Our study analyses how firms’ internal financial resources impact their engagement in scientific research, development, and five innovation activities. Furthermore, we investigate how firm-size moderates the impact of firms’ internal financial resources on scientific research, development, and innovation. Our approach provides novel insights regarding whether more money leads to more research and innovation, a topic that remains highly contested in the literature. Our analysis uses a novel unbalanced panel dataset of 1,446 firms in Ireland, over the period 2008–2016. Levels of internal financial resources are found to positively impact larger-sized firms’ (50+ employees) engagement in scientific research, process innovation and product innovation. However, such resources tend to hinder small-sized firms’ (less than 50 employees) engagement in service and organisational innovation. Our research refines innovation theory by reconciling contrasting views regarding the importance of financial resources for research and innovation, and offers novel insights for informing related public policy interventions.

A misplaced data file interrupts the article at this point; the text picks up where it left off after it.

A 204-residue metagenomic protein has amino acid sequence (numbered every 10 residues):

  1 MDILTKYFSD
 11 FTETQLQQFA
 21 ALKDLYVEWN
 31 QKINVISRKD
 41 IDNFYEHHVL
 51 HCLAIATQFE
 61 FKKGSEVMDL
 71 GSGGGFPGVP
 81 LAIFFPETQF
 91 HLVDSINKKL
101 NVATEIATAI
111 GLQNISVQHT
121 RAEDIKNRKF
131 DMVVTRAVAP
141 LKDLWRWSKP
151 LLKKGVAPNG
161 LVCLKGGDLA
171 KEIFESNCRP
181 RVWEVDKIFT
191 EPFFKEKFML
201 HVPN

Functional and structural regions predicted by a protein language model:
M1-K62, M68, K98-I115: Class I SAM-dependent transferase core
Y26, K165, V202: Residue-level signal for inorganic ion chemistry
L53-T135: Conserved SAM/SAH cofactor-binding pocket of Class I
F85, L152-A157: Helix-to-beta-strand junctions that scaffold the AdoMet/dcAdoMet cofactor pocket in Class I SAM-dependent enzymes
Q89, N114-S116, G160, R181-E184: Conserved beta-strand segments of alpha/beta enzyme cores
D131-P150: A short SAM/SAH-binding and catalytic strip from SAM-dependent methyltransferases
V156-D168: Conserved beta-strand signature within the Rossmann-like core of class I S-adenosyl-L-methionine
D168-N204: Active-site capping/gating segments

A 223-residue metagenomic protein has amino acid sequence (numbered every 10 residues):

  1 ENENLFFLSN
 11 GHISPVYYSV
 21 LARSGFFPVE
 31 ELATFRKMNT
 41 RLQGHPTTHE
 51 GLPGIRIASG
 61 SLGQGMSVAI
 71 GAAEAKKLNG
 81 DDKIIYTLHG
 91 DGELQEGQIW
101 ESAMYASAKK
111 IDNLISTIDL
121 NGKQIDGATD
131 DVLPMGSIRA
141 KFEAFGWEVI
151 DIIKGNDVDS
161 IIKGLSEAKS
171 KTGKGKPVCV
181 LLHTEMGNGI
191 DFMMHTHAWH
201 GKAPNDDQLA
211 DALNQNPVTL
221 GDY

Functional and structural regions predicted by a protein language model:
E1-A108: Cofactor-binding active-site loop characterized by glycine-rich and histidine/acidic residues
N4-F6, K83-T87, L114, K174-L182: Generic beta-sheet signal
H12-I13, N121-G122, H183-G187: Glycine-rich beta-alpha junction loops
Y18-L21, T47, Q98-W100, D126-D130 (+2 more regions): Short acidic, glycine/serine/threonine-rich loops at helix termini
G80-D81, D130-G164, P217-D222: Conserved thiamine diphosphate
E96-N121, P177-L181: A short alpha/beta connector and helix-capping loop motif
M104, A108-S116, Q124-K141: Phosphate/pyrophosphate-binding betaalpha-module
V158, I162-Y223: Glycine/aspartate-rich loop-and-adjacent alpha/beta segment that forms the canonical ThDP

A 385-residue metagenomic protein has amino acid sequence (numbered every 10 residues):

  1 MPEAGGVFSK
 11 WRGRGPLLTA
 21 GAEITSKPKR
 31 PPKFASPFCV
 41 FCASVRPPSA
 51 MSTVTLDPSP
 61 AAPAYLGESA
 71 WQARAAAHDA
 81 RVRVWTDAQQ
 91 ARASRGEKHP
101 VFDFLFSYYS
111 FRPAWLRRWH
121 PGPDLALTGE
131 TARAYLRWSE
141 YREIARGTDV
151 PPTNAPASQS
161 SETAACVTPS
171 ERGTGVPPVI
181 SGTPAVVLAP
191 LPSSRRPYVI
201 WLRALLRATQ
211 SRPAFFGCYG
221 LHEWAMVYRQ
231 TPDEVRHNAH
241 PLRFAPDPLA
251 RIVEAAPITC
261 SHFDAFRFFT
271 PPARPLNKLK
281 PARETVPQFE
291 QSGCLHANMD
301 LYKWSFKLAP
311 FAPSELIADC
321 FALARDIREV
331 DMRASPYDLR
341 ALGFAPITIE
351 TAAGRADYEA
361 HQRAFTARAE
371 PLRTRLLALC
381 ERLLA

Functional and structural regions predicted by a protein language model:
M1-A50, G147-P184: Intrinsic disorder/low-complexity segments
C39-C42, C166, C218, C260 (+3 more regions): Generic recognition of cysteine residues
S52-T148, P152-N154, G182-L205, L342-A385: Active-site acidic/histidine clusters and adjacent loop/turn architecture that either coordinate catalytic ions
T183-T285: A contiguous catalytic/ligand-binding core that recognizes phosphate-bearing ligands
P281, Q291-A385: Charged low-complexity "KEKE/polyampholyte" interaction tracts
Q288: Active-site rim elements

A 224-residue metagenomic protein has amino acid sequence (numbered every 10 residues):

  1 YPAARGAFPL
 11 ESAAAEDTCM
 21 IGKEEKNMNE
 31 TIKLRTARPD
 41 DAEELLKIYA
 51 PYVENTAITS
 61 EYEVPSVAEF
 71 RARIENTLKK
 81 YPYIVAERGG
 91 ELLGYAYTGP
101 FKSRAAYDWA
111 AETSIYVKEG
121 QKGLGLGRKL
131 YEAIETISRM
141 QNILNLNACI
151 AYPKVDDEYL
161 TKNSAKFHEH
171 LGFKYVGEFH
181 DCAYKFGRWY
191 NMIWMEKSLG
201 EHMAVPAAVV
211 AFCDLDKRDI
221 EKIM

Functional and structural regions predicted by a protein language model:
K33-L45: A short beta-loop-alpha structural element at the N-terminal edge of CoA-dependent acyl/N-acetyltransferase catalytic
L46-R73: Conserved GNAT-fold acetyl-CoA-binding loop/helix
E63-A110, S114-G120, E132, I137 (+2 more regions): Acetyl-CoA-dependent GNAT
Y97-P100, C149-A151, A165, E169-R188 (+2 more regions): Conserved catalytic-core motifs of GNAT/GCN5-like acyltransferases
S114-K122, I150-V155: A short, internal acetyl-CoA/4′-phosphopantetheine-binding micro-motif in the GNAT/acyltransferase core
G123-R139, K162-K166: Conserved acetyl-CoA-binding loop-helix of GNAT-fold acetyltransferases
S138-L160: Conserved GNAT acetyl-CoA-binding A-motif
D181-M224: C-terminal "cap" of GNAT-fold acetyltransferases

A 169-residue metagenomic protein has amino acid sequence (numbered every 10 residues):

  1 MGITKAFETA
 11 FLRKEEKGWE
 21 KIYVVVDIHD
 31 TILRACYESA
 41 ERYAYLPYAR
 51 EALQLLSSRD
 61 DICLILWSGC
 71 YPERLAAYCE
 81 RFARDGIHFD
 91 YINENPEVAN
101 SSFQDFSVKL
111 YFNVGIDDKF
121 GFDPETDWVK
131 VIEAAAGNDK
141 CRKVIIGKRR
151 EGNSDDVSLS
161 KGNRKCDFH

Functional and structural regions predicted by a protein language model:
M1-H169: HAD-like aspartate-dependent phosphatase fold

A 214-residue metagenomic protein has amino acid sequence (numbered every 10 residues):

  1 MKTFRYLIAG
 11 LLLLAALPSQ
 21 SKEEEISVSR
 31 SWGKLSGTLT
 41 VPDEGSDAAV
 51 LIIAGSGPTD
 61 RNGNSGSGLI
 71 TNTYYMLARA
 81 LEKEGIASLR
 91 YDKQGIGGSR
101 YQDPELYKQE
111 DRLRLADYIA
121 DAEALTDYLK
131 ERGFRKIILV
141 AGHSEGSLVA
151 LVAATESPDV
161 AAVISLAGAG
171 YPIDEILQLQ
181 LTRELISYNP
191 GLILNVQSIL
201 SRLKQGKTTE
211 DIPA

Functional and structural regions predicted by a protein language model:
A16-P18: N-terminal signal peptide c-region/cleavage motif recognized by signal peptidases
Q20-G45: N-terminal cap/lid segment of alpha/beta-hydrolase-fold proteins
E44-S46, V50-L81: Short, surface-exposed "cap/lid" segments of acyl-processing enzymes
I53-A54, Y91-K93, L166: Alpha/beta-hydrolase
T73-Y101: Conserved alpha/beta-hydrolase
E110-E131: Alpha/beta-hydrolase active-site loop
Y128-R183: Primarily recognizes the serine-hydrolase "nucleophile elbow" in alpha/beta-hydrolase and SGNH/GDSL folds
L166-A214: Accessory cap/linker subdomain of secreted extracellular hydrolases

Bibliographical noteFunding Information:
This publication has emanated from research conducted with the financial support of Science Foundation Ireland under Grant number 17/SPR/5328. For the purpose of Open Access, the authors have applied a CC BY public copyright license to any Author Accepted Manuscript version arising from this submission.
© 2022 The Author(s). Published by Informa UK Limited, trading as Taylor & Francis Group.
- internal financial resources
- Research and development
- small firms
ASJC Scopus subject areas
- Business, Management and Accounting(all)
- Management of Technology and Innovation